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EU-Commission Juncker on LuxLeaks

EU Commission president Jean-Claude Juncker just concluded his press conference. Sven Giegold, financial and economic spokesperson for the Greens in the European Parliament, comments:

"The measures Mr. Juncker sketched out against tax avoidance are insufficient. He holds firm to defend tax competition within the EU. It is a step forward that Jean-Claude Juncker makes an effort to establish automatic information exchange on tax rulings and a common basis for corporate taxation, yet it is not ambitious enough. He still ignores country specific tax transparency and minimum tax rates. Tax competition without minimum tax rates and a social market economy do not fit together. A common basis for corporate taxation will not stop the race to the bottom, unless minimum tax rates are implemented.

 

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EU and FTT : getting closer

EU finance ministers have edged closer on an international tax on financial transactions.

After the monthly meeting of EU finance ministers on November 7, the Italian finance minister Pietro Carlo Padoan told reporters that there had beengood progress in both the criteria and the identification of items that would be subject to the tax.

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Extreme poverty and human rights

Th first report of the UN special rapporteur on human rights and extreme poverty:

The report focuses on the importance of social protection floors. This will require to overcome the ambivalence of some international organisations, such as the World Bank, the recognition of social protection as a human rights and better knowledge on the affordability of social protection, even for the poorest countries.

 

 

 
Illicit financial flows: the biggest impediment to sustainable development

Illicit financial flows are in our judgment the biggest economic impediment to sustainable development. At GFI, we estimate illicit outflows from developing countries at US$950 billion a year. This nearly US$1 trillion a year drains hard currencies, heightens inflation, reduces tax collection, curtails investment, and undermines free trade. It undercuts the foundations of societies, limits poverty alleviation efforts, and complicates security concerns. This is why it is so important that curbing illicit flows becomes a priority within the SDG agenda – it gets at the heart of the systemic causes of poverty and inequality for billions of people around the globe.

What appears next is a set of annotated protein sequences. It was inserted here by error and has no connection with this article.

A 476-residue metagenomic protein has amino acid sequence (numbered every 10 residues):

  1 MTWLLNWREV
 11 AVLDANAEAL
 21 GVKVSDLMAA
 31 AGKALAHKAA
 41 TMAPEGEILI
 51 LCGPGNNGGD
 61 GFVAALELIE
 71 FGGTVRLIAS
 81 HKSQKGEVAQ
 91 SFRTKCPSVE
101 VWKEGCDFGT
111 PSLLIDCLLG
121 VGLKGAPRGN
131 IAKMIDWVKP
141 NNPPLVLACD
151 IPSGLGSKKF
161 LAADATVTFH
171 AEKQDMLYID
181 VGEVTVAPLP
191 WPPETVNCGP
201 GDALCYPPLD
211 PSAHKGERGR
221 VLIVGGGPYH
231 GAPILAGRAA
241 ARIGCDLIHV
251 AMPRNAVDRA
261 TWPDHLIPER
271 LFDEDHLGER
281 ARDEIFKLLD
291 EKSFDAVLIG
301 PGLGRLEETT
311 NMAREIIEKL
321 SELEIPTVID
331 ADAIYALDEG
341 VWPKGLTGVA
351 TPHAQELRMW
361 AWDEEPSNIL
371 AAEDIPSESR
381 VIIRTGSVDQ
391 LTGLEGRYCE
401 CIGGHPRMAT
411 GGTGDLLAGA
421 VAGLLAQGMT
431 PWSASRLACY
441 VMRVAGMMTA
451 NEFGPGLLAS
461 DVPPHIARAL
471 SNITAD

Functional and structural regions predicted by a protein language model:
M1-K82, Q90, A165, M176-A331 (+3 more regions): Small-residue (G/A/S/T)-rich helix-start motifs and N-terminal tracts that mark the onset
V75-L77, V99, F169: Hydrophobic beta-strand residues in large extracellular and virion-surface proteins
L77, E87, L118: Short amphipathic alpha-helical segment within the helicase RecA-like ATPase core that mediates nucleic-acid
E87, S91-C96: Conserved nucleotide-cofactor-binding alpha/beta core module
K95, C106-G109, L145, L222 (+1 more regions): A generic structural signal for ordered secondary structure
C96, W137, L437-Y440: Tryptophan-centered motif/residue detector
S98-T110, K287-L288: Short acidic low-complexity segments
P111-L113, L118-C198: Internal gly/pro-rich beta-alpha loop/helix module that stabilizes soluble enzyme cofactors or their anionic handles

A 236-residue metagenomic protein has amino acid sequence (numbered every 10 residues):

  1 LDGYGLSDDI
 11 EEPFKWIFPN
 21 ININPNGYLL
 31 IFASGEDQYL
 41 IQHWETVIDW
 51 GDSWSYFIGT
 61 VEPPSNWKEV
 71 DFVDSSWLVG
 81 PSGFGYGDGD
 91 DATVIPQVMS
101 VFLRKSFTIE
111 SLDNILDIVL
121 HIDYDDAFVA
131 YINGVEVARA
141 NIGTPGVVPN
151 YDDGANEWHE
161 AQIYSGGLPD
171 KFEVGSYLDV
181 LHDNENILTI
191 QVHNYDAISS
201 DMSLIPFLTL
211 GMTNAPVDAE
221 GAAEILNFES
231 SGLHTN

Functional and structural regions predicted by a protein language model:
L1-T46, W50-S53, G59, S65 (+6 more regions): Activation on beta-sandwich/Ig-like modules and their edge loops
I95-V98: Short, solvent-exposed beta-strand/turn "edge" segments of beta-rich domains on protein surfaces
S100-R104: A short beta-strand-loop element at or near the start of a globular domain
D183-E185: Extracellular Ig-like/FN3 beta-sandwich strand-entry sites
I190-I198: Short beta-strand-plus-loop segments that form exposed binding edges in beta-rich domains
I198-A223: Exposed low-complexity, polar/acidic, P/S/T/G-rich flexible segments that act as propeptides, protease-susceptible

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Stop corporate takeover of climate summit

Invitation to sign on statement to denounce corporate takeover of Climate Summit

We call upon all fellow social movements, peoples organizations and environmental and climate justice movements to sign on this statement and join us in this call to action.

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UN votes to enact process bankruptcy treaty and stop vulture funds

The UN General Assembly passed a historic resolution to begin treaty negotiations to enact a global bankruptcy process and stop predatory hedge funds.

The resolution passed by a super-majority vote of 124-11 with 41 abstentions. The US voted no along with 10 other countries.

Last Updated on Wednesday, 10 September 2014 00:13
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Trillion Dollar $candal

Globally, extreme poverty has been halved in 20 years, and could be virtually wiped out by 2030. But much of the progress that has been made is at risk – not because of natural disasters or new diseases, but because of something far more insidious.

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Promoting the social commons

 
CORPORATE INFLUENCE THROUGH THE G8 NEW ALLIANCE FOR FOOD SECURITY AND NUTRITION IN AFRICA

In recent times, new partnerships models between governments, business and civil society are increasingly gaining attention. One prominent example is the "New Alliance for Food Security and Nutrition" (G8NA), inaugurated at the G8 summit 2012 in the United States.

A new working paper published by Global Policy Forum, Brot für die Welt and MISEREOR, puts a spotlight on how business interests are promoted through the G8NA. To that end, the paper shows how the initiative bundles existing policy initiatives and aligns national policies to corporate interests.

The paper concludes that the approach and objectives of the G8NA are highly problematic. The initiative serves as an enforcing mechanism for corporate driven blueprints for agriculture and sidelines national plans and international standards. It is dominated and tailored towards the interests of big corporate actors and is based on a reductionist approach of agricultural “development”. And lastly, the G8NA is poorly institutionalized and disregards fundamental principles of transparency participation and accountability.

For these reasons, the demand for radical change of this initiative – or in case of inaction its complete stop – is still valid, when the initiative enters its third year.

Read the report

 
Discussing the social commons

 
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